When Sanford Russell looks at the virtual desktop space, he sees a wide-open market for Nvidia.
For the past decade or so, as the virtual desktop infrastructure (VDI) has rolled out, it was hindered by having to rely on CPUs, which offered the compute power the environments needed, but not the graphics abilities, according to Russell, director of marketing for Nvidia's Grid Business Unit.
As a result, VDI environments could handle those applications that called for solid compute performance. However, they struggled to run more graphically intensive workloads. Workers using virtual desktop solutions could not get the full PC experience.
VDI vendors like Citrix Systems and VMware "knew what the industry wanted," Russell told eWEEK in a recent interview in Boston. "They just couldn't deliver it."
That is changing, he said. More than a year ago, Nvidia and Citrix combined the capabilities of Nvidia's virtual GPU (vGPU) with Citrix's XenDesktop solution to give multiple users access to the graphics processing capabilities of single server-side GPU, enabling them to better run a broad array of graphic-intensive applications, from videos and three-dimensional CAD workloads to Microsoft's PowerPoint, Adobe's Illustrator and interactive workloads.
Now Nvidia is making another significant push into the VDI space with its expanded partnership with VMware, which Russell said owns as much as 80 percent of the hypervisor market for VDI. At the VMworld 2014 show in August, the two companies showed off a technology preview of Nvidia's Grid vGPU technology running on various VMware products.
Also at VMworld, officials with the companies joined with Google to show how the combination of VMware's Blast Performance software and Nvidia's Grid vGPU technology can be used to help expand the reach of Chromebooks into the enterprise by enabling the popular systems to better run graphics-intensive applications in desktop virtualization environments.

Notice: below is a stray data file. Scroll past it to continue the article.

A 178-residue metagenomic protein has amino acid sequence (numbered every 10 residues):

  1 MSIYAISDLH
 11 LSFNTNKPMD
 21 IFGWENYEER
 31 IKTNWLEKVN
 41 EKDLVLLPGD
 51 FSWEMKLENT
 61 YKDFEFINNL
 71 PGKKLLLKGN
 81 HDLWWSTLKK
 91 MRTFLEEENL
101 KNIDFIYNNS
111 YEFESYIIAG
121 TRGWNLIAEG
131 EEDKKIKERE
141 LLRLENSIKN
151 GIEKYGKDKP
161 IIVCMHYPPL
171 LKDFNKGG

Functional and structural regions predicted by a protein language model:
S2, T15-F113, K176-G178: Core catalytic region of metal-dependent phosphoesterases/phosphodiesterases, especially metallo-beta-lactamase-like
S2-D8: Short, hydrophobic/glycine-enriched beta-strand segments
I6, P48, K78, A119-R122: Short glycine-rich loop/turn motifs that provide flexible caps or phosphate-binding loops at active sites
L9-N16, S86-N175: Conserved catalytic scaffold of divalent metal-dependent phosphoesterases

Nvidia and VMware have been moving in this direction for a while, according to Nvidia officials. VMware has offered graphics-accelerated virtual desktops since 2012, and March, announced support for Nvidia Grid in the company's Horizon desktop-as-a-service (DaaS) solution. At VMworld, the companies unveiled an early customer access program for Nvidia Grid vGPUs on VMware vSphere.
This month, Nvidia announced that several major companies—including Airbus Group, CH2M Hill and MetroHealth—are among the first to sign onto the early access program, testing the Grid vGPU technology in VDI environments.
"It's yet another example of why our GRID technology is changing how VDI is deployed," Andrew Cresci, general manager of Nvidia Grid, said in a post on the company blog Oct.14. "GRID delivers on the promise of instant access to powerful applications—and collaboration—on the go. And because GPUs power GRID, it delivers the visual computing muscle too often missing in the past. The big idea is to let many virtual machines share the power of a single GPU to deliver rich 3D graphics and high-performance video. With no compromises in performance."
Nvidia's Russell said businesses are anxious to take advantage of VDI to reap the benefits of the technology, from lower capital and operation expenses to greater security to easier manageability than they get with traditional PCs. It addresses such issues as disaster recovery, bring your own device (BYOD) and protection against malware, he said.
With Nvidia's Grid vGPU technology supported by both Citrix and VMware, more businesses that may have shied away from desktop virtualization because of the poor graphics capabilities now—when VMware eventually releases the next version of vSphere—will be able to embrace it, Russell said. Nvidia also is working with Red Hat in bringing Grid vGPU to the KVM hypervisor, and officials are hopeful eventually to get Microsoft on board with its Hyper-V technology, he said.
For Nvidia, the work with VMware and Citrix around Grid vGPU gives it some running room in a market that is ready for high-performance graphics capabilities. Advanced Micro Devices also supports VDI with its graphics technology. However, Russell said Nvidia's having its source code in VMware and Citrix hypervisors is a new step.
"It's completely our business," he said. "There's a ton of space for us. It's completely wide open."
Editor's note: This story has been updated to note that VMware owns about 80 percent of the hypervisor market for VDI.